So 5.26x total leverage

    The bonds are rated BB- / B2.  The proceeds were used to refinance previous debt and a $240mm 1 time dividend.  

     

    Borgata repurchased $8.5mm of the senior secured bonds in Q3 2011 during the sell off. 

     

    Call price

    104.75 in 2013 for the 9.5% bond and

    104.9 in 2014 for the 9.875% bond <  So these bonds likely won’t be ripping to 110 if everything is great and they weather the competition well.

     

    Boyd is also rather levered as well (around 7.5x total leverage).  So they’re not in much of a position to be saving Borgata if necessary.  

     

    One could potentially short BYD as well – about 16% of EBITDA comes from Borgata.  So could be a 5% drop in BYD EBITDA as well.  There’s about $1bn of bonds that are shortable.  $2.5bn total debt and $675mm market cap. 

     

    Also there is CDS 5yr CDS which has come down quite a bit.  But I haven’t had as much a view on BYD though.  I think BYD will continue to be pressured like all regional gaming companies.   As an aside, BYD stock has pretty much been flat YTD.

     

     

    Projections

     

    Basically, Revel is increasing the gaming supply by about 10%, which will hurt everyone.  They’ll open with 2,450 slots and 160 table games.

     

    I don’t think Revel will grow the overall gaming market (which has been shrinking for years).  Borgata management even said it doesn’t expect the AC gaming market to grow and is expecting to be hurt a bit. 

     

    So even if it only takes 10% of everyone’s market share,  Borgata’s win/slot/day goes down to 305 (down from 340),  which is still higher than everyone else in the Market (Caesars has 2 casinos at about 282 win/slot/day and everyone else is lower)

     

    Then they’ll probably have to be a little more promotional, and can’t cut costs much given that they’ve been cutting costs for the last 4-5 years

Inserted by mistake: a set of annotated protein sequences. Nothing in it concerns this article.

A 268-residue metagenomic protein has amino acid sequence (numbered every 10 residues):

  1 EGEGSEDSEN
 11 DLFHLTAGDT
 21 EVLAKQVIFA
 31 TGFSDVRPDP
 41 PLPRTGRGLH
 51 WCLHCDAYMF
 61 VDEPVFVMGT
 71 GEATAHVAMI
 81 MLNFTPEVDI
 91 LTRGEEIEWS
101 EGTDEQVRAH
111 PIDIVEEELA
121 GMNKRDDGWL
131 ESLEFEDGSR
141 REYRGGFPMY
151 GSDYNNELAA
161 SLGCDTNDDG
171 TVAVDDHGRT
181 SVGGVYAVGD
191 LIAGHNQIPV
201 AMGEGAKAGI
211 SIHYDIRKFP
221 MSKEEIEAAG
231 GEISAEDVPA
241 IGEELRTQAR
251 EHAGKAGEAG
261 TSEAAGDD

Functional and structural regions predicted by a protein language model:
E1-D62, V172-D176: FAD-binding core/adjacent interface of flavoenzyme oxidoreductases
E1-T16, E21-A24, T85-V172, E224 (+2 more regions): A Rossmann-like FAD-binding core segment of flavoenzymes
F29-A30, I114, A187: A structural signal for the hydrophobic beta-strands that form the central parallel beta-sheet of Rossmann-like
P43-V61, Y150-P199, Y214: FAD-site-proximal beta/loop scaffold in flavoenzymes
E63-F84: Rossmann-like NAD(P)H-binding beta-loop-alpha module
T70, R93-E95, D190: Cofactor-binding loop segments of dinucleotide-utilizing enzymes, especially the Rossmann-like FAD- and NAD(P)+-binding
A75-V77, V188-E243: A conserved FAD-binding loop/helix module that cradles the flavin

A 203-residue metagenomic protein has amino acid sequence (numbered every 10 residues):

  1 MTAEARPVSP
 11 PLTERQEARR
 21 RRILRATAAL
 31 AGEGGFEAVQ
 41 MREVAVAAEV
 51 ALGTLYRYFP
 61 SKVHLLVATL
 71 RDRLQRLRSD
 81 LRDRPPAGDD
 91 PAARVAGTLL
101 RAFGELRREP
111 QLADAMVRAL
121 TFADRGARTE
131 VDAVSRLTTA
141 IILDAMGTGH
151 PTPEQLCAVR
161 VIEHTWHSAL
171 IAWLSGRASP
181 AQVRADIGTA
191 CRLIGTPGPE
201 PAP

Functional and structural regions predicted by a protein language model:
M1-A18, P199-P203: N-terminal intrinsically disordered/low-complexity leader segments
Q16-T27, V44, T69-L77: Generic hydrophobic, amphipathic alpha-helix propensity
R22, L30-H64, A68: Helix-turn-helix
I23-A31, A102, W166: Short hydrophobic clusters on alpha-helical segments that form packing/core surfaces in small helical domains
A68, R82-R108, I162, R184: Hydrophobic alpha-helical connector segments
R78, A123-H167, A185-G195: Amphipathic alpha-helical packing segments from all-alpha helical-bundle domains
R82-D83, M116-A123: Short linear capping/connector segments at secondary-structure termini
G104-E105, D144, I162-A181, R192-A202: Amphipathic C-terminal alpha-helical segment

I think after Revel competition fully sets in, EBITDA is probably going to $97mm in my base case. i.e. I have net revenues down 13% and EBITDA down about 38% (after Revel’s impact is fully felt)

     

    Then you’re getting to 9.1x total leverage.

     

    They have about $80mm of interest expense

    $20-30mm of maintenance capex.  

    And about $7mm of CDRA obligations (1.25% of gross gaming revenue)

    Total around $112mm

     

    So you’ll be FCF negative (more negative with extra expansion capex that they’ll need to do in the future) in that scenario. 

     

    In addition, they will need to do more expansion capex at some point to keep the product fresh and exciting.   Meanwhile, they’ll also lose access to their revolver which has a $125mm minimum EBITDA covenant.  

     

    I could also see them running out of liquidity as well in 1-2 years.

     

    In this case, I think the bonds should trade to 70,  i.e. create the company at about 6.6x EBITDA (which is roughly where comps like Isle of Capri, Ameristar, and Pinnacle trade).  I also think gaming companies trade a bit too rich given the headwinds they face, increased competition, their cyclicality, capex needs (mostly to keep up with others), and other issues.  But anyway

     

    As an aside, 80 is where they bonds bottomed during the Q3/Q4 2011 market selloff

     

    The above is more my base case.  Could margins come down a lot more, traffic drop heavily, and promotional allowances increase more significantly?   Sure.  

     

    Slightly Worse Case

    To illustrate the sensitivity, maybe EBITDA goes lower to $85mm if things are really bad and burning cash.  In this case you’re closer to 10x total leverage through these bonds,  in which case I think these bonds to go 60 in order to create the company around 6.5x EBITDA. 

     

    Sell side expectations: